Azure actually provides this capability in Azure Service Fabric, but it is currently not available for use with Azure Functions.
Service Discovery as a Service tags functions and make a non-namespaced call to the service discovery service (e.g., Get(“A”)), which uses the tag to index into the namespace (e.g., Env1). At deployment time, the functions need only be tagged with an immutable identifier.
Service Discovery as a Service
The functionality that is really needed is a new feature or service as part of the providers’ platforms. We need Service Discovery as a Service (SDaaS) — or more precisely, Service Registry as a Service.
What would this look like? I see it as relatively simple; a key-value store with multiple distinct namespaces. But the crux is this: when making a
Get call, the namespace is chosen based on some property of the caller, rather than selected explicitly. Of course, explicit selection would also be available.
For example, a standalone version of this service could use the IAM role of the caller. This would have the added advantage of being usable by server-based implementations as well. A version integrated into AWS Lambda could leverage the recently-added tagging functionality.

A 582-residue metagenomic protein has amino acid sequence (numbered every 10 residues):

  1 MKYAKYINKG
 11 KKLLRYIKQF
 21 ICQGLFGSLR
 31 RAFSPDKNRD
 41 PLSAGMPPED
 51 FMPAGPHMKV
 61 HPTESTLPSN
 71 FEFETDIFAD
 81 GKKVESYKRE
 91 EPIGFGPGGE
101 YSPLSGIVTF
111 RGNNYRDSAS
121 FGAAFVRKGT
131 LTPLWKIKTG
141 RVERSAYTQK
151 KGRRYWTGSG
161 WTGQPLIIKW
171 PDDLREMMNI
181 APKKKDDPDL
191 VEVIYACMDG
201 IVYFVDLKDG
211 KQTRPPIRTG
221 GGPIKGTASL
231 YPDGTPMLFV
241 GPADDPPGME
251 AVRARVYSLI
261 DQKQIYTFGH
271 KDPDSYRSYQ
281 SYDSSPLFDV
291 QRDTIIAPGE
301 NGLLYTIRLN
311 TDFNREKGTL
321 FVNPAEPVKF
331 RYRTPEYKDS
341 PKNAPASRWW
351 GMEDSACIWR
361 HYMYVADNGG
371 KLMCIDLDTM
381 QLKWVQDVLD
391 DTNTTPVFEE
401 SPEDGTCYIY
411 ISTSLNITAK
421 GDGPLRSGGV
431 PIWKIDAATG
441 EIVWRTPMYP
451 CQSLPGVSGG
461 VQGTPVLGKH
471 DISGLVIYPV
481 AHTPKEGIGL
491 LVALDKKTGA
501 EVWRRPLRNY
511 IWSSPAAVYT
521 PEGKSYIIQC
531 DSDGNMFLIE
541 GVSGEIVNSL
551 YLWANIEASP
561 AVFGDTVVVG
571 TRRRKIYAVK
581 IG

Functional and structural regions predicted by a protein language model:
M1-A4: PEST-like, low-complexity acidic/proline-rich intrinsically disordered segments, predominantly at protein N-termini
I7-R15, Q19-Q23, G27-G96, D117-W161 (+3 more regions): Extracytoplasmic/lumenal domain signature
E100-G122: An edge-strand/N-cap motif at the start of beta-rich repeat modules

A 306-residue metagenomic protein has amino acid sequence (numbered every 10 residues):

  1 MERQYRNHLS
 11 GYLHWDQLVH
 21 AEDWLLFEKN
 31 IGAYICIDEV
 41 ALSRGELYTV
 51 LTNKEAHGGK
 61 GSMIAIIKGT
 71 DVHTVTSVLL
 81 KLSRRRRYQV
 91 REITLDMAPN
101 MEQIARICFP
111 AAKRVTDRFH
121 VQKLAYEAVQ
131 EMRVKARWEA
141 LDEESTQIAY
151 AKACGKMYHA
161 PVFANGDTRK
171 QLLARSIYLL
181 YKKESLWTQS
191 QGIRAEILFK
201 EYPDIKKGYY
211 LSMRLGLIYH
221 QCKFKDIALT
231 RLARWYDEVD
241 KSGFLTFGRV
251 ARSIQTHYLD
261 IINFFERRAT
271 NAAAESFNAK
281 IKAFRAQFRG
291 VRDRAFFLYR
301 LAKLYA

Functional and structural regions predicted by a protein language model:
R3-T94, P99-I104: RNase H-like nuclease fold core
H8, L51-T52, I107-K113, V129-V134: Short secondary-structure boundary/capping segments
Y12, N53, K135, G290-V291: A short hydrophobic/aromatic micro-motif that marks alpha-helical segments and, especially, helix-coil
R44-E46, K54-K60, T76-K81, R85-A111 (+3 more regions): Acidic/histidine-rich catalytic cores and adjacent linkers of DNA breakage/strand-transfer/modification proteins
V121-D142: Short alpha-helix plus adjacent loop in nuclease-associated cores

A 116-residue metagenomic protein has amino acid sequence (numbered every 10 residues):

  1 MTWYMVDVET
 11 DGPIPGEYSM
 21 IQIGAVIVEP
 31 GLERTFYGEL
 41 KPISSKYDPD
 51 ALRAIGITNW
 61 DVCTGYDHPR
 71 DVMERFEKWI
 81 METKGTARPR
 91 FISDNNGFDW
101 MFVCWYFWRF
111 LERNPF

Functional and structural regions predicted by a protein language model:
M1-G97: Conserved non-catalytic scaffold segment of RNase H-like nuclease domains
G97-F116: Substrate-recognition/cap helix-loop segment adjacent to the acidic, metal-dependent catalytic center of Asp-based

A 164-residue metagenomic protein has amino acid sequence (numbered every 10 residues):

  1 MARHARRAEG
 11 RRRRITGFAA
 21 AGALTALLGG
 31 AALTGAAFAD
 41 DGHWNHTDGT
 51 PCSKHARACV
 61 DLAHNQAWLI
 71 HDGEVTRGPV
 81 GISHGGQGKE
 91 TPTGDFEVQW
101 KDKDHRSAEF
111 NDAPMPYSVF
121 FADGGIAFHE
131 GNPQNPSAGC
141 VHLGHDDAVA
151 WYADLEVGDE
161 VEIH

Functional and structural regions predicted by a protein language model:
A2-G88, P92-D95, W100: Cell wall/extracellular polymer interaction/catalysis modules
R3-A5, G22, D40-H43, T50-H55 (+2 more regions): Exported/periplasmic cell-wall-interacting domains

To be fully functional as SDaaS, the service would have to allow phase rollouts of changes to the namespace selections. That is, it should support blue-green updates to the values that a given caller receives.
Whatever form this service takes, it would eliminate the need for customers to build their own solutions, allowing them to focus on the tasks specific to their needs and reducing the barrier to entry in the serverless space. As a critical step towards feature parity with traditional architectures, Service Discovery as a Service is the missing lynchpin for serverless.
Update: Tim Wagner, the GM of AWS Lambda and API Gateway, asked some good questions and I wrote a long response that forms an appendix to this post.